Journal of Biophotonics: Red light photobiomodulation lowers blood sugar levels, study finds

February 22, 2024  08:23

Researchers from University College London have found that red light with a wavelength of 670 nanometers activates the processing of glucose in the body.

The results of this study were published in the Journal of Biophotonics.

Thirty people participated in the experiment. They were divided into two groups, one of which was exposed to red light with a wavelength of 670 nanometers. The other was the monitoring group. After photobiomodulation (laser therapy), the scientists monitored how the glucose level in the blood of all research participants changed.

It was found that the concentration of sugar in the blood of the participants of the experimental group was 27.7% lower on average. The researchers explained that this effect was related to the ability of red light of a certain wavelength to activate mitochondria—organelles that participate in cellular respiration and provide the cell with energy.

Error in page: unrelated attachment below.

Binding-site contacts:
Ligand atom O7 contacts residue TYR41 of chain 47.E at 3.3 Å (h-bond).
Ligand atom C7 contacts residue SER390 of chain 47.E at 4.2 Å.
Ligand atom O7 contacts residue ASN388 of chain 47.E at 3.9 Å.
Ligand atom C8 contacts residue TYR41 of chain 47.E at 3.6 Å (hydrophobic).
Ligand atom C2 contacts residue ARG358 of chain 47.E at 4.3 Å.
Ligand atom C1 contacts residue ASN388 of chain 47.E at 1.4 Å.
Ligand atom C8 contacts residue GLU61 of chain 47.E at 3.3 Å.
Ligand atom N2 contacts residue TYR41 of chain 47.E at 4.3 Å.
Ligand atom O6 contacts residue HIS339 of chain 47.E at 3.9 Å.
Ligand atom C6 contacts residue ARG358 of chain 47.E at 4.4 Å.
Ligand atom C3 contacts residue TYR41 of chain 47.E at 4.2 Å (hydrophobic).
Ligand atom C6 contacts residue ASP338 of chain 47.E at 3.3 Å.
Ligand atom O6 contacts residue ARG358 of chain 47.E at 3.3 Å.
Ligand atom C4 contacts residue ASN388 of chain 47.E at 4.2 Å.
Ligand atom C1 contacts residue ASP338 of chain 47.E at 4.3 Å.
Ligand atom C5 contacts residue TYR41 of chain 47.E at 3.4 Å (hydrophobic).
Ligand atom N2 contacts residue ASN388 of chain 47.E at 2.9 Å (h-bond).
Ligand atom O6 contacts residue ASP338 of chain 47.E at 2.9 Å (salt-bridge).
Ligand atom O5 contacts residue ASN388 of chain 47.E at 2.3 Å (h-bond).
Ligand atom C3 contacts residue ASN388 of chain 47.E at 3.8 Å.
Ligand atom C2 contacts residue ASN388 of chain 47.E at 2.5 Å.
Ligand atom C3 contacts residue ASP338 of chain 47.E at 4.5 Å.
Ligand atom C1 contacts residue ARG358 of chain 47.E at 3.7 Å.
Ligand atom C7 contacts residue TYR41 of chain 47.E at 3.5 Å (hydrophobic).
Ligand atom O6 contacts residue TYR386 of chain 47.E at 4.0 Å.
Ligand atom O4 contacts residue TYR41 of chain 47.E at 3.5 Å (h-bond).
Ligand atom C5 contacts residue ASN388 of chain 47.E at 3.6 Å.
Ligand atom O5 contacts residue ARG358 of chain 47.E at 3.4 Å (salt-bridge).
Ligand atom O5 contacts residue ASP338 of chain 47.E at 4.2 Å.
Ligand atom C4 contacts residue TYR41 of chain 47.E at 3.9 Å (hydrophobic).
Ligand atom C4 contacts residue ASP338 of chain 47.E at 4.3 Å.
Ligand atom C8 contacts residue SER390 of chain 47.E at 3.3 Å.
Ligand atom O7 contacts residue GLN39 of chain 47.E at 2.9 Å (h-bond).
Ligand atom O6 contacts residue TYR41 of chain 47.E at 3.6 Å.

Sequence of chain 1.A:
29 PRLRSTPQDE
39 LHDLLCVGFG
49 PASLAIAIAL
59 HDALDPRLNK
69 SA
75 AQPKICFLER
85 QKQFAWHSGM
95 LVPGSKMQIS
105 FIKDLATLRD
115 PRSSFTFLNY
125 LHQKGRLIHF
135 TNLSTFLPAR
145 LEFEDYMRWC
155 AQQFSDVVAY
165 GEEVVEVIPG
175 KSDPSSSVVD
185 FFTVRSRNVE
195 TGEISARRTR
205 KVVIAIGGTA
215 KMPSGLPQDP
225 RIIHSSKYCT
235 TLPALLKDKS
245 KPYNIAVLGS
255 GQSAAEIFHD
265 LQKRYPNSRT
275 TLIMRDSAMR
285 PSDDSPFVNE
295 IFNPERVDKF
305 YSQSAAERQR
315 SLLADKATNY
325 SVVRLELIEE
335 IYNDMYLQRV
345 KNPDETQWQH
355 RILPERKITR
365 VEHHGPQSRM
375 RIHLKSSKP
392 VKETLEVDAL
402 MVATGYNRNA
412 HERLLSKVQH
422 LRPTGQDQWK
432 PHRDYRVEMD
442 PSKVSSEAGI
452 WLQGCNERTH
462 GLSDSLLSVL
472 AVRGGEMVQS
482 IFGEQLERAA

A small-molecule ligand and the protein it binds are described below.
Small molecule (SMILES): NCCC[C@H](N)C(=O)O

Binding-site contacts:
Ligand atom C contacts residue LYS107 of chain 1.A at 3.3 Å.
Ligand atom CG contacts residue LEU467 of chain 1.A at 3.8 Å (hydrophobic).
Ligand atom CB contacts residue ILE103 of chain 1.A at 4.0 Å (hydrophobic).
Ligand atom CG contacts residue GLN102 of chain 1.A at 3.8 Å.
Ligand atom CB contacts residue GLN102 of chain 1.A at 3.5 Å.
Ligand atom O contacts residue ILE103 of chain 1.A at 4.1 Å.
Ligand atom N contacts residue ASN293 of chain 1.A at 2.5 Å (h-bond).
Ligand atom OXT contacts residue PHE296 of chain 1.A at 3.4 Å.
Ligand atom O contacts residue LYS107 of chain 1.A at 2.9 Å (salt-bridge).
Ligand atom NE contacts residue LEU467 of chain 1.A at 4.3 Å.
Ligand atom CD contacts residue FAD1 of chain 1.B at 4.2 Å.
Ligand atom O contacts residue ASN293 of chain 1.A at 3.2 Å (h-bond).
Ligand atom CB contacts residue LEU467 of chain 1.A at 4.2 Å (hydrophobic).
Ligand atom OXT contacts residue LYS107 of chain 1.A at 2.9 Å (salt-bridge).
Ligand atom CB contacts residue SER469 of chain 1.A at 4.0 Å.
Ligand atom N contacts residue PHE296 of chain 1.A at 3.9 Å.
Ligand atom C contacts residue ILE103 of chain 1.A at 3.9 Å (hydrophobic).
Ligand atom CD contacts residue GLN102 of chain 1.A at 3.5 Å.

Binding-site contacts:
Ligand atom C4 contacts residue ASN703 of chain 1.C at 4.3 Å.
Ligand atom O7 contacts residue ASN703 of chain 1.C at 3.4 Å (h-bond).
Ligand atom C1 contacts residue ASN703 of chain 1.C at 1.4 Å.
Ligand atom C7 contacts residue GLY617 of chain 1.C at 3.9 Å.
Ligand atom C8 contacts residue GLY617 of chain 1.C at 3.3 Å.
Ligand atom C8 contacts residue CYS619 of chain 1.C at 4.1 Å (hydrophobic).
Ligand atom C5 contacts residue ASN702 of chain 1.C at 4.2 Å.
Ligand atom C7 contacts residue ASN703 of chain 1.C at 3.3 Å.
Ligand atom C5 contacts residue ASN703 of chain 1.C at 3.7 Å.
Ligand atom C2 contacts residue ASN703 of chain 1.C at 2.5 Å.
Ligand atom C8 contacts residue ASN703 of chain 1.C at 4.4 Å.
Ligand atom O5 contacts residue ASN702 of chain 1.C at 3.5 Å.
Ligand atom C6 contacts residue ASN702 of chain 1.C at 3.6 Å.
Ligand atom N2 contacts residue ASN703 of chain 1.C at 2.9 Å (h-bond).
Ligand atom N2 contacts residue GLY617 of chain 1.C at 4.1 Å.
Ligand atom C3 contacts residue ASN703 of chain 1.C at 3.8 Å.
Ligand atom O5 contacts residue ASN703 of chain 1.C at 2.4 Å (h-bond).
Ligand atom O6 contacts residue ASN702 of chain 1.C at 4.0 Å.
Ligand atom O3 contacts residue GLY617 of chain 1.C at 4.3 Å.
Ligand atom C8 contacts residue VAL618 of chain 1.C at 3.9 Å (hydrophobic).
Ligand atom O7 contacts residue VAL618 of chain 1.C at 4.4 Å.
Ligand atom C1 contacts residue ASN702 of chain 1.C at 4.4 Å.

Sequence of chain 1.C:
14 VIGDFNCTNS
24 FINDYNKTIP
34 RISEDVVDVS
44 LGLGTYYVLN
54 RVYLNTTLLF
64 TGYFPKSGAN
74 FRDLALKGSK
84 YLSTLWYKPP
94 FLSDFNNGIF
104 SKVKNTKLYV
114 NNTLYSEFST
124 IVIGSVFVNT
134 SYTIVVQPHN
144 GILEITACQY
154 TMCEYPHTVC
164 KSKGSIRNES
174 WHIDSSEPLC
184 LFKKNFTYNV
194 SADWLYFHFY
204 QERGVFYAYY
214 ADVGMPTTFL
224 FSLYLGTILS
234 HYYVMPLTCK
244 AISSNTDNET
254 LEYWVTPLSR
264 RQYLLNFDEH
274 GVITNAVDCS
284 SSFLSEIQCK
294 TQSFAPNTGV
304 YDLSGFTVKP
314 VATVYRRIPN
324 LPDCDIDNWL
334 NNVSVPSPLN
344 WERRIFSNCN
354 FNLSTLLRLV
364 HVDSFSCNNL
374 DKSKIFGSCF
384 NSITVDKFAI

Mitochondria use the oxygen and the food they receive to produce the energy-rich nucleoside adenosine triphosphate (ATP). The latter ensures muscle contraction and transmission of nerve impulses in the body. The increase in the activity of mitochondria was associated with an increase in the amount of processed glucose and a further decrease in its level.

Researchers hope that this non-drug diabetes therapy will be better studied in the future. Its use will enable to stabilize the health condition of people suffering from this disease.

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